• Undercover Brother from Edmonds, WaAnthrax was OK but this did not work for me...PE was so far ahead of all the other artists from this era in speaking out and getting people to think.

    this particular version needs to be forgotten
  • Travis from Blicksburg, VaAaron Lewis from staind and Fred Durst also did a cover song of it.
  • Edgar from Laredo, TxThis song came out on the soundtrack to Tony Hawk's Pro Skater 2.
  • Luke from Manchester, EnglandThis collaberation can be found on Anthrax's album
    'Attack Of The Killer B's' It's track 2
see more comments

Editor's Picks

Janis Ian

Janis IanSongwriter Interviews

One of the first successful female singer-songwriters, Janis had her first hit in 1967 at age 15.

Jimmy Jam

Jimmy JamSongwriter Interviews

The powerhouse producer behind Janet Jackson's hits talks about his Boyz II Men ballads and regrouping The Time.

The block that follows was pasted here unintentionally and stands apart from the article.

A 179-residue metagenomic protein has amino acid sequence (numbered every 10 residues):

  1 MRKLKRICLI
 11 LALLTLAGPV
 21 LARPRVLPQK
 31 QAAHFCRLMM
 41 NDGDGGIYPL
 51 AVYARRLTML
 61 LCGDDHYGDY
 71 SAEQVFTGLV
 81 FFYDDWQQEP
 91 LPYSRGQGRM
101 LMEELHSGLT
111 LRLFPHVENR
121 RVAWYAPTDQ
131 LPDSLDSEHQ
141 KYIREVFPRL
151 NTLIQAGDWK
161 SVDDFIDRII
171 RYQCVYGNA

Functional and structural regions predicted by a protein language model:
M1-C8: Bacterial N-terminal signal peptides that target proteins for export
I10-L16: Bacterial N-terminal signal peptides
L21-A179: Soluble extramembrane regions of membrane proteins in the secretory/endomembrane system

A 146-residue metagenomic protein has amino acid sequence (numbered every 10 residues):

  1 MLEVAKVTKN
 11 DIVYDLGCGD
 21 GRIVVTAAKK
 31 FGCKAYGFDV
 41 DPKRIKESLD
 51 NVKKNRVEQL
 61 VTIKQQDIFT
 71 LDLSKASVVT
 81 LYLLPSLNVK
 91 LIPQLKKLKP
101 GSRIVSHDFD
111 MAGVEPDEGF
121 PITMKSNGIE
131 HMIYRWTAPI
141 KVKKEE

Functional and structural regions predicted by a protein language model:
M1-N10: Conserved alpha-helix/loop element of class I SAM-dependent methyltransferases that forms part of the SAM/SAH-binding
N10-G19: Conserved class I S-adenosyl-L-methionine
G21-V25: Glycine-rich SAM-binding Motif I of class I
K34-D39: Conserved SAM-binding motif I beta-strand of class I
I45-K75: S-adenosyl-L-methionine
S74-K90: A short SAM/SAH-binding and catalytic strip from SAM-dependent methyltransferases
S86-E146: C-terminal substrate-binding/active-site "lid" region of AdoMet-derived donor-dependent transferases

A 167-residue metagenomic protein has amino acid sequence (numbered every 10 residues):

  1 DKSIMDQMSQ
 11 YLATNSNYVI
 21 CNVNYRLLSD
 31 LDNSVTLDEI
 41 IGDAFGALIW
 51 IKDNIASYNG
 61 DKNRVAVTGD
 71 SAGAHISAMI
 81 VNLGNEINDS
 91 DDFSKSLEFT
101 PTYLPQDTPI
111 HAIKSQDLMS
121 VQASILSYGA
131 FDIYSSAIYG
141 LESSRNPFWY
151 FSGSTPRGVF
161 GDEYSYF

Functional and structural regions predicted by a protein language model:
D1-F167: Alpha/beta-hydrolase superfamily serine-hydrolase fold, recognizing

Glen Phillips of Toad the Wet Sprocket

Glen Phillips of Toad the Wet SprocketSongwriter Interviews

The "All I Want" singer went through a long depression, playing some shows when he didn't want to be alive.

Randy Houser

Randy HouserSongwriter Interviews

The "How Country Feels" singer talks Skynyrd and songwriting.

Don Brewer of Grand Funk

Don Brewer of Grand FunkSongwriter Interviews

The drummer and one of the primary songwriters in Grand Funk talks rock stardom and Todd Rundgren.

80s Video Director Jay Dubin

80s Video Director Jay DubinSong Writing

Billy Joel and Hall & Oates hated making videos, so they chose a director with similar contempt for the medium. That was Jay Dubin, and he has a lot to say on the subject.